When I was a teen in the 80’s and 90’s, I remember being frightened by news images of riots and shattered glass. Spent shell casings and a drying pool of blood splayed across the TV screen would give me nightmares and a sick feeling in my gut for days. Flash forward to 2016–this week, actually. I came across a story of a woman who live-streamed her dying boyfriend’s last few moments of life on Facebook. I watched it, felt sickened by it, yet it gave me pause to wonder about our world and the kind of information flow we share within it.
We are naturally wired to look for danger. Although firemen saving kittens from trees is heartwarming to some, it’s the “look-at-this-bloody-thing-that happened-to-this-person-and-it-can-happen-to-you-too” story that really grabs our attention. No matter how First World Problems your life is, we know that danger lurks and we are on constant lookout for it through every media we have available: TV news, radio, social media…including Facebook. When Facebook first began, my ‘friends’ were truly my friends and I spent most of my time playing Farmville. Now, some of the gruesome things people post on their accounts are making national news.
Instead of seeing a spent shell casing and a dried pool of blood, my kids could actually watch a several videos of people experiencing their last moments of life…or what I think is sometimes worse: they can see the mangled remains of what was once a human being.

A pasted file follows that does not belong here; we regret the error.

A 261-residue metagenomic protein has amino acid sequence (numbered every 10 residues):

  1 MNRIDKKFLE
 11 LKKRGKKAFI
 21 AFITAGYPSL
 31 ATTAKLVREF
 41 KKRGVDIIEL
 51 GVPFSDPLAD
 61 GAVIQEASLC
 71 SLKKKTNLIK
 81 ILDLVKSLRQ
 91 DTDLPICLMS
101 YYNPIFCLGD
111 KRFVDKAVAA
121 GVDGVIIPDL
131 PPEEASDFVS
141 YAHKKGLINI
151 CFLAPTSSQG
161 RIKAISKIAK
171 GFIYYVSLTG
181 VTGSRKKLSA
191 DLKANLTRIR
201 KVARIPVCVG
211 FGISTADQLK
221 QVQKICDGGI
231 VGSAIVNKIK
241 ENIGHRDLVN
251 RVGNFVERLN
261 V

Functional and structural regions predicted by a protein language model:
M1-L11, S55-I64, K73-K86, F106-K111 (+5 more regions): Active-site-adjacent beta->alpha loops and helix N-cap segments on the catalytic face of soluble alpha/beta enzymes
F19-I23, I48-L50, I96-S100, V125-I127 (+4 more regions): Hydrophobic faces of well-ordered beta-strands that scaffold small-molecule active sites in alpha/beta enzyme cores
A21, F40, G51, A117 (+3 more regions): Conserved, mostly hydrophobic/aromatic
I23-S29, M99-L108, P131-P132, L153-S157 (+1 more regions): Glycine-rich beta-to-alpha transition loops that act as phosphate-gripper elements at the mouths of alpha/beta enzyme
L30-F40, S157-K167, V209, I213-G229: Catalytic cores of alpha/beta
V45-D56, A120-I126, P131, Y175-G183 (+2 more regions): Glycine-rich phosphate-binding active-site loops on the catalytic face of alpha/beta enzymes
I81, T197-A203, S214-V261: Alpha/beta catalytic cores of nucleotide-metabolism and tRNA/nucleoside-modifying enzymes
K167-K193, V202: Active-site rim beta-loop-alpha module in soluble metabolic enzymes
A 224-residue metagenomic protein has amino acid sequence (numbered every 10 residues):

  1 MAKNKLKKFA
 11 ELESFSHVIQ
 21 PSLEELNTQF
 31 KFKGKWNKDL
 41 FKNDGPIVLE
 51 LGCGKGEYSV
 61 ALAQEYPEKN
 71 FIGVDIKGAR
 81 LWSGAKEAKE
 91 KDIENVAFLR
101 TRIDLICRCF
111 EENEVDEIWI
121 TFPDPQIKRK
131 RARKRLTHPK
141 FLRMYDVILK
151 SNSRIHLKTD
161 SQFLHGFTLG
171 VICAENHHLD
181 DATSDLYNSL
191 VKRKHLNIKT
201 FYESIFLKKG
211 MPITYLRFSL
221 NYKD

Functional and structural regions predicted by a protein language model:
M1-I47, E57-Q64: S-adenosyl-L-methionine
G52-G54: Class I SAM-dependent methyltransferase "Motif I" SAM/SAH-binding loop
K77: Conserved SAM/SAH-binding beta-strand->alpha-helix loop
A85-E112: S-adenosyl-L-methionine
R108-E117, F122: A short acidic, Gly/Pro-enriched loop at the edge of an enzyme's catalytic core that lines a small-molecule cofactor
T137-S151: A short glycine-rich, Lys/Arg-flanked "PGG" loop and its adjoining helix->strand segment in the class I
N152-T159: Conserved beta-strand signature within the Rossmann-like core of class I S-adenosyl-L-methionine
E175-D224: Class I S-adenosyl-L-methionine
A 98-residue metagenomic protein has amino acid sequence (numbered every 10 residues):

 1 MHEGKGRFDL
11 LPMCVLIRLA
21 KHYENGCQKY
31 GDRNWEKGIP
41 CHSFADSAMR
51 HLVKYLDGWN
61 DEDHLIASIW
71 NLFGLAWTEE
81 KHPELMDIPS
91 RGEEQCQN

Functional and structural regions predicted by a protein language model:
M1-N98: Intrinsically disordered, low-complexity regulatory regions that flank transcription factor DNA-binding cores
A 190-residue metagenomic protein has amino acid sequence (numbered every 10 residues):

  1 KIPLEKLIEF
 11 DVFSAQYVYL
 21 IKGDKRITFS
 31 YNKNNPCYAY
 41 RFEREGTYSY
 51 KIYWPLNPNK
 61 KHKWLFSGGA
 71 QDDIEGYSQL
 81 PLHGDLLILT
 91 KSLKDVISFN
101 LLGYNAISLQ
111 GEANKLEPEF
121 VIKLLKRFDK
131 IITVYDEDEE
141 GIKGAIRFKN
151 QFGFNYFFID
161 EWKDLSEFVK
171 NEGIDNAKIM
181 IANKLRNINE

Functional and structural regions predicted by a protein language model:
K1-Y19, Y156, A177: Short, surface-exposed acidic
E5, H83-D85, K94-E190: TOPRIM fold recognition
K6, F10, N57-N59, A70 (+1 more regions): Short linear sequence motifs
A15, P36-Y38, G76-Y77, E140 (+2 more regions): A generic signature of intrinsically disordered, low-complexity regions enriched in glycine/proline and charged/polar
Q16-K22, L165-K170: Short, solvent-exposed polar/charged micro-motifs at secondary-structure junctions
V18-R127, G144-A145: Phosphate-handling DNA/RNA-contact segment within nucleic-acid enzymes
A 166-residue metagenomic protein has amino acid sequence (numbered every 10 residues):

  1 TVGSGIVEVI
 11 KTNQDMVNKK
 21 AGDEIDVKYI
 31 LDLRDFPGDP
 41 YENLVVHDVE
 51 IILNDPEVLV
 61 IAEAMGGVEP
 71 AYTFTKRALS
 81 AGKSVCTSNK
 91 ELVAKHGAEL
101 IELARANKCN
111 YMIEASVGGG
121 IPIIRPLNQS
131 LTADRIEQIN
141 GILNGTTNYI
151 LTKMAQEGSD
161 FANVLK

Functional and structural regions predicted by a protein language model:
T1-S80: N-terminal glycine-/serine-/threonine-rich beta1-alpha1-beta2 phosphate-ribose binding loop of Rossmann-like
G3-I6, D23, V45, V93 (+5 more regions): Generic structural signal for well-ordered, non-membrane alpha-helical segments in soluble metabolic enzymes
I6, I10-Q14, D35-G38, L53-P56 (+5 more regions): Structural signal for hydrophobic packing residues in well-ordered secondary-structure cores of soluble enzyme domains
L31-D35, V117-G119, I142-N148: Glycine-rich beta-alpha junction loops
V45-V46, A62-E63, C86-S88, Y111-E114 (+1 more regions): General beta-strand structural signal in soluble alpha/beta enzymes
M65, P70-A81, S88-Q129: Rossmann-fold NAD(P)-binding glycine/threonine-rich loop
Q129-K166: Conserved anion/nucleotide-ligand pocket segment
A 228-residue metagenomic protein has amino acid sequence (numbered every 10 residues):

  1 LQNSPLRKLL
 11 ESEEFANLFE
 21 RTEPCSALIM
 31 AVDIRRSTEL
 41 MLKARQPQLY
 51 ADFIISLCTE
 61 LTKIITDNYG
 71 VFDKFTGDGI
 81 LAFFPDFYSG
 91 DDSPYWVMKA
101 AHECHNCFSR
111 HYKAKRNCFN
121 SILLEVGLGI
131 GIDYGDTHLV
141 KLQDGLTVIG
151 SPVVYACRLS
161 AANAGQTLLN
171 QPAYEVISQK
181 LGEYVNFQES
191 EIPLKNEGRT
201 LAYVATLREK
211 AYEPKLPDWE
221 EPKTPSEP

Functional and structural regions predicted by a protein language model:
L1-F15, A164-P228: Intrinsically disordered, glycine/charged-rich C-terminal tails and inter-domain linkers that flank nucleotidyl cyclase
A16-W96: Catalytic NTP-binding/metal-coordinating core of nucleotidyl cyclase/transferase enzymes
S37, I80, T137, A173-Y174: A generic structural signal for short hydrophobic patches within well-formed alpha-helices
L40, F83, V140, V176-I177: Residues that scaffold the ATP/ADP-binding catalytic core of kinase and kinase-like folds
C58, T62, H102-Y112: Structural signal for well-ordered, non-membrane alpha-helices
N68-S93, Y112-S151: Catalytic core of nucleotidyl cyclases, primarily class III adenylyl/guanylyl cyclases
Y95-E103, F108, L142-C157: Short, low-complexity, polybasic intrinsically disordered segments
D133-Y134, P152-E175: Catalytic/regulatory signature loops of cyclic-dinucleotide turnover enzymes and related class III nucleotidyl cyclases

I feel sick even writing this.
What is our responsibility here? Some things should not be posted on public sites. While aggressors will use Freedom of Speech to do and say what they want, the rest of us have to suffer being exposed to things we don’t want to be exposed to. Worse, families of victims have to fight for the right to keep pics of their deceased loved ones off the internet because some first responders or witnesses have no qualms about instantly posting death pics or vids at an accident site.
And worse…certain vids posted incite the ire of many people. In already hostile social and political environments, should we allow the media to cover these stories in a fractured and prejudiced way? In my opinion, the media is irresponsible about what and how they post. There is a difference between revealing a story and dumping loads of tragic, biased information on the public and then expecting us to sort it out as “informed” citizens. And the fact that this type of coverage is now available in my Facebook newsfeed–and my kids’s feeds!!!– makes me feel a little insane.
I want to shut it all out. We don’t watch news in our house and don’t peruse news outlets on the web. I limit how much computer time my teen gets, but I can’t take suggested stories out of her newsfeed. I can’t keep my college kid from watching gut-wrenching, hope-busting vids on youtube. I feel I’m doing my best when I severely limit what I will watch. I try to inject laughter, hope, and humility into our day and conversations. I work hard, relax hard, and hug my babies A LOT. I do everything I can to combat what we are bombarded with daily on social media. And no, I believe we absolutely should NOT post death pics and videos on the net. Until we are more capable of caring for each other as a societal whole, it is irresponsible for us to post, watch, and become desensitized to these images of the absolute worst and tragic sides of life.
CJ Heath is just a mama who fights to stay afloat a lot of the negativity in the world. She knows she can’t cocoon herself or her children forever from horrible people and events. But she’s sure gonna try.